Because of injury risk, an English university doesn't want to see hats flying at graduation ceremonies. Reactions range from bewilderment to sadness, outrage and ridicule.
A British university wants to do away with one of the most beloved graduation traditions: the throwing of the mortarboard, the flat cap with a tassle that students in Anglo-Saxon parts of the world wear along with their gown when they graduate high school and university.
Usually, the young men and women gather after they have received their diplomas to release all the pent-up pressure and throw their mortarboards high up into the air for an official celebratory photo. But at the University of East Anglia (UEA) in the British city of Norwich that won't happen this year.
"We have … asked our photography supplier not to encourage it during large group sessions," a statement shared with DW by a university spokeswoman reads.
Injury risk too high
“The decision to not have the traditional ‘hat throwing' photo opportunity for all students this year follows a number of injuries over recent years to graduates hurt by falling mortarboards," another East Anglia statement in the "Guardian" reads.
It sounds like an April Fool's joke, but the university is serious. The UEA spokeswoman told DW that in the last two years, students suffered facial injuries in the mortarboard toss. One even had to go to the emergency room. That's why the university now considers the age-old tradition an "unacceptable risk."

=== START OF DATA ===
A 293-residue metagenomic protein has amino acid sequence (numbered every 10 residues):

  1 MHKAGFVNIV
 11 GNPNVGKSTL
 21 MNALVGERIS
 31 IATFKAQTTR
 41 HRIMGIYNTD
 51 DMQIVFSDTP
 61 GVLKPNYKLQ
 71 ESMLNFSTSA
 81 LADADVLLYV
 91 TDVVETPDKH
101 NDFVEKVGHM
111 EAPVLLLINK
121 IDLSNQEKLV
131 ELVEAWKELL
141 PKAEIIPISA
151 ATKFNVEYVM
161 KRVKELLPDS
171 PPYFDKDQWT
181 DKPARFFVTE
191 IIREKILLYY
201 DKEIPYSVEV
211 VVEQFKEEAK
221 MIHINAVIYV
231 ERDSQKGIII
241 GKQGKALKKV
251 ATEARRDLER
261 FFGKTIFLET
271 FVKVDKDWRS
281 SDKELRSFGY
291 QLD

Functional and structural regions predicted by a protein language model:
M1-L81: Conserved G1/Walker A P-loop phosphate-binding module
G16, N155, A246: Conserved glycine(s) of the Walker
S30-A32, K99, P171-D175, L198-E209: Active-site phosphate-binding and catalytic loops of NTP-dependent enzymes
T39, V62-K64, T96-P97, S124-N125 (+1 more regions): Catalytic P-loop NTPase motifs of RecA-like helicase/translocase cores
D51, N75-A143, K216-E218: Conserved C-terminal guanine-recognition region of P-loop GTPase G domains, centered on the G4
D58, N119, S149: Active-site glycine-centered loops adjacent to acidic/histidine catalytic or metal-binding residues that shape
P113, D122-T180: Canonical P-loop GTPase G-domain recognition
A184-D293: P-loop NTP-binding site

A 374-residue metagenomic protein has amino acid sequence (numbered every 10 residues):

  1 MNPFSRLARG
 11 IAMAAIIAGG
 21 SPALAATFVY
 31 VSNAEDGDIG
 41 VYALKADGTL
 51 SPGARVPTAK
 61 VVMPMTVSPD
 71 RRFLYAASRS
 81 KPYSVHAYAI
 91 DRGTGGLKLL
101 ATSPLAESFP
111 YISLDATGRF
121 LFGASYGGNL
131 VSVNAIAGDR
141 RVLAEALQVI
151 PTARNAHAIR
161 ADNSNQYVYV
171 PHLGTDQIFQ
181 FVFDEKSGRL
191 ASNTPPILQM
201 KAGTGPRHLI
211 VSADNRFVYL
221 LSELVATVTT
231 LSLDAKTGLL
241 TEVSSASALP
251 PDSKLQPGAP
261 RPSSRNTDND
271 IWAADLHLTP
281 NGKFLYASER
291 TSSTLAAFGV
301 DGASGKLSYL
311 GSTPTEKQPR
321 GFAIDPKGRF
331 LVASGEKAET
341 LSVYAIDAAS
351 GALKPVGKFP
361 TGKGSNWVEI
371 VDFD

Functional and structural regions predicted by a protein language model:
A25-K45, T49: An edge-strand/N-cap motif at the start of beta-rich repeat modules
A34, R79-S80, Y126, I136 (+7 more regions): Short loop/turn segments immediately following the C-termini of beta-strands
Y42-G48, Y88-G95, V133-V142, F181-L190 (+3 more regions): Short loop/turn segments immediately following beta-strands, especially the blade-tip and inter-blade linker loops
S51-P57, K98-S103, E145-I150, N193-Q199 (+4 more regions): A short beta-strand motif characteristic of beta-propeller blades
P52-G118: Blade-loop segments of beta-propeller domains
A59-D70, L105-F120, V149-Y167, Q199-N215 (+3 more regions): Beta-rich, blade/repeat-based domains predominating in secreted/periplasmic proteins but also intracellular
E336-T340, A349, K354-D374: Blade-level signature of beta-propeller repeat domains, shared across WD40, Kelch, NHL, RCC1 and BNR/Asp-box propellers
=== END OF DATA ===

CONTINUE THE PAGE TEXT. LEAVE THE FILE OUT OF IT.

Maybe the students who were hurt by falling caps in previous years feel vindicated, but soon to-be graduates at UEA reacted with outrage at the news.
"If I've paid £45 to hire a bit of cloth and cardboard for the day, I should be able to chuck my hat in the air!," Louisa Baldwin, the Law Society President at UAE, told student newspaper The Tab.
Anglia Ruskin University in Cambridge, UK, hasn't banned the practice outright. But officials there, too, ask their graduating students not to go crazy with the hat tossing and advise them "to be careful when they celebrate," a spokesman told DW.
For Jacobs University students from around the world, the hat toss is an important part of celebrating their graduation
Students toss their mortarboards in the air all across the world. An Raras lives in Germany with her husband and son now, but she graduated from the University of Indonesia, where she was allowed to throw her hat as high as she could.
"I didn't get hurt, I just lost my hat and switched it with someone else's," she told DW.
The international Jacobs University in the northern-German city of Bremen also equips students with gowns and mortarboards for their graduation. The tossing of the mortarboard on the steps in front of the library is an essential part of the graduation ceremony.
Dean for Undergraduate Education Werner Nau confirms that there are no plans to cancel it this year. He told DW that in the roughly 15 years the university has existed, around 10,000 mortarboards were thrown - and no one was ever injured.
Confronted with the information that a British university discouraged throwing the "square frisbies," as a Jacobs University employee calls them, alumni were baffled. Verdicts in the Jacobs Alumni Facebook group ranged from "absurd" to "absolute madness."
"Those bothering themselves with banning or allowing it should reconsider their lifegoals," one alumnus wrote.
Nau thinks it's sad that the celebratory tradition could be scrapped to avoid even the smallest risk of injury:
"You can really make life so safe that it's no fun anymore."